At this point I am starting to fear for my life. If any of these creatures decided to, they could probably do us serious harm. More than that though, we walk around our planet with this strange sense of entitlement because we are (or seem to be) ‘intelligent’. Really though, this idea is challenged more and more regularly, and maybe we shouldn’t be so entitled.

Loving your job

I’m currently throwing myself (fairly weakly, admittedly) at the literature review of my first year report. The part I’m on at the moment is trying to give some background context, by talking about the scientific exploration of Mars. This means I’m getting paid to sit and read about this, something that I have been paying for the privilege of doing for many years, and would happy continue doing so for many years to come.

The other great thing is the reading itself. From a few different sources I’m learning about all the very human stories of these different missions, their failures, their triumphs. It really brings the science aspect down to Earth, especially when I’m sitting round the corner from one of the guys with probably the most human of all those stories.

All of this tied in quite nicely to the fact I’m listening my way through the Life Scientific podcasts. These provide a similar glimpse behind the science curtain to the people behind some really important discoveries. Professor Pillinger was one of the guests, and I heard his episode live, which is what turned me on to the podcast.

I really think that this is something that needs promoting. People like stories and they like stories about people more than just stale science. The problems and issues and fights and triumphs that we all face as scientists are all part of those human stories, and they make science so much more personal.

Another piece of serendipity – on one of the episodes, Professor Colin Blakemore makes a point about his controversial neurological experiments on animals. He says [Paraphrased] “I took my children into the lab. I realised that if I couldn’t explain, couldn’t justify what I was doing to them, then should I really have been doing it?”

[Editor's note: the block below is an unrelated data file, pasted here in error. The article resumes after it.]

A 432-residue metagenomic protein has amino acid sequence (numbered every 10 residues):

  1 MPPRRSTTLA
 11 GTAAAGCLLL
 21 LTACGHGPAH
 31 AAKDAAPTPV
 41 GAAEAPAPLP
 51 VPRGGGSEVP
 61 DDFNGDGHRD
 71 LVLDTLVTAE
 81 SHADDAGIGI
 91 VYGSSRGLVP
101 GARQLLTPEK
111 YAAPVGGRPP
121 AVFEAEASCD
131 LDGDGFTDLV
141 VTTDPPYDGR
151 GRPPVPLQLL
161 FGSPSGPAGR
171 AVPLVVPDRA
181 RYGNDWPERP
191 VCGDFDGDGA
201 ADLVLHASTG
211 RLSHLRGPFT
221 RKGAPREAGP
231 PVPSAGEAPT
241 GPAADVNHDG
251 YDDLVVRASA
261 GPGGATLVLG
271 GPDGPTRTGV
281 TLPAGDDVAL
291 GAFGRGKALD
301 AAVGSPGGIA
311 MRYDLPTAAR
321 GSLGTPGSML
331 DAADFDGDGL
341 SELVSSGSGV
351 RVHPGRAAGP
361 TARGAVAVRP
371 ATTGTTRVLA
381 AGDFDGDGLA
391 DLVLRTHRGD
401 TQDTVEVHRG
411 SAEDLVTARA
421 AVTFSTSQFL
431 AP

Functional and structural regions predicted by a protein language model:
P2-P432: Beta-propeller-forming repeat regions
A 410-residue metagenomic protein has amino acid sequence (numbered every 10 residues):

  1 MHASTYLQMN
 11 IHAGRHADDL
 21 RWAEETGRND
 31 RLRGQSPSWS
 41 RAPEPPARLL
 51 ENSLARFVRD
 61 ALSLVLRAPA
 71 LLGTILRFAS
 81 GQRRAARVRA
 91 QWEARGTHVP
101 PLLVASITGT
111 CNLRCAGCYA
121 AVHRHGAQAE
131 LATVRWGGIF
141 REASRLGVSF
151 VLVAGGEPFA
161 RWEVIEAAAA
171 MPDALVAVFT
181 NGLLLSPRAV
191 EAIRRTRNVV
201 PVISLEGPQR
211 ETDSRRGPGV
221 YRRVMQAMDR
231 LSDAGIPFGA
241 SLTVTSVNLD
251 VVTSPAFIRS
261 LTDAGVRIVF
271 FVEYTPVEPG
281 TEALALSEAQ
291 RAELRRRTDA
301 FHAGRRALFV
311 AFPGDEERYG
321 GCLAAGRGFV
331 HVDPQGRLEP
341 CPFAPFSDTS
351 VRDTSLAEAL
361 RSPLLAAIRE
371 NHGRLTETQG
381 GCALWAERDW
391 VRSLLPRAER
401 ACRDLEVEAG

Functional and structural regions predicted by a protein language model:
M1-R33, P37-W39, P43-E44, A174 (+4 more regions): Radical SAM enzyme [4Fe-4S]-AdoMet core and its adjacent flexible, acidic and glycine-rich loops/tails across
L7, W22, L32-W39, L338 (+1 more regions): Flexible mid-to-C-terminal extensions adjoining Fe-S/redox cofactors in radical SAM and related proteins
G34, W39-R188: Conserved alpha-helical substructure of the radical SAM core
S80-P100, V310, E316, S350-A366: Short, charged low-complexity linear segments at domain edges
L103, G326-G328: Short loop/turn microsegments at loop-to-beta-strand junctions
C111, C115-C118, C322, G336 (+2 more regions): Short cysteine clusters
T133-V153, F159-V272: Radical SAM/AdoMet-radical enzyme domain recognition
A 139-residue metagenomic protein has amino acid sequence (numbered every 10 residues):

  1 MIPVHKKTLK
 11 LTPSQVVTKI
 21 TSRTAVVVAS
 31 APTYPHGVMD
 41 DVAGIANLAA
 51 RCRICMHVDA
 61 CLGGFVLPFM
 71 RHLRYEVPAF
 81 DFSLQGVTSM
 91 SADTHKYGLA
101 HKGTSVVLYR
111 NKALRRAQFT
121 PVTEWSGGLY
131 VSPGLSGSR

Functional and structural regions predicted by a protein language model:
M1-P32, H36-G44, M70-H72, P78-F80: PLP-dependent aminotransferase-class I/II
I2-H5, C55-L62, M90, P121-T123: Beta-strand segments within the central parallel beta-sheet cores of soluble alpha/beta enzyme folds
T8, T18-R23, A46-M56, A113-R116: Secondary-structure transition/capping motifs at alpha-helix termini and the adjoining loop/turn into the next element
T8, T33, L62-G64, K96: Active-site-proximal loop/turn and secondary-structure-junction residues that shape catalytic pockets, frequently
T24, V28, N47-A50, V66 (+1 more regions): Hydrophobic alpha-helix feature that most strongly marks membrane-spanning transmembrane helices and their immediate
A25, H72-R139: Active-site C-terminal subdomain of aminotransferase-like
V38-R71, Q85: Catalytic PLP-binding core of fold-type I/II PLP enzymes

A lot of the questions we’ve been getting on I’m a Scientist have been about the more personal aspects of science – were we nerds at school, did we enjoy it, what our days are like, and one I particularly liked, “If you were to find anything on mars what would you do? (jump up and down, laugh, tell the world immediately).” Some of them, though, have required me to think hard about what my research entails, with questions about how it would help people, how it would affect the world and so on being rather prevalent. My answer is definitely getting better.

 

Serendipitousness

I seem to have been subject to quite a bit of serendipity recently.

Writing the literature review for my first year report, I was focussing on the martian atmosphere, what we know, how we know it, the processes going on, things like that. In the meantime, in my OU course (S216 Environmental Science) I was reading up on the Earth’s atmosphere, what we know about it… how we know about it… the processes going on… It didn’t really connect at the time, but started to give an unerring feeling when the assignment for that part of the course involved writing about how variable warming affects weather patterns, while I home I started writing an article on climate change about how… small changes can affect our climate.

But it none of these really sunk in until today. I changed tack with the lit review, starting to look at geology in a bit more detail. The papers I was reading were buzzing with the names of rocks – “hydration of periodite”, “primarily basalt and andesic composition”. Most of this would have made very little sense to me, at least, if I hadn’t spent to morning studying the composition of different igneous rocks like periodite, basalt and andesite…

It’s nothing more than happenstance, I suppose, but I think it shows that I’m on the right track.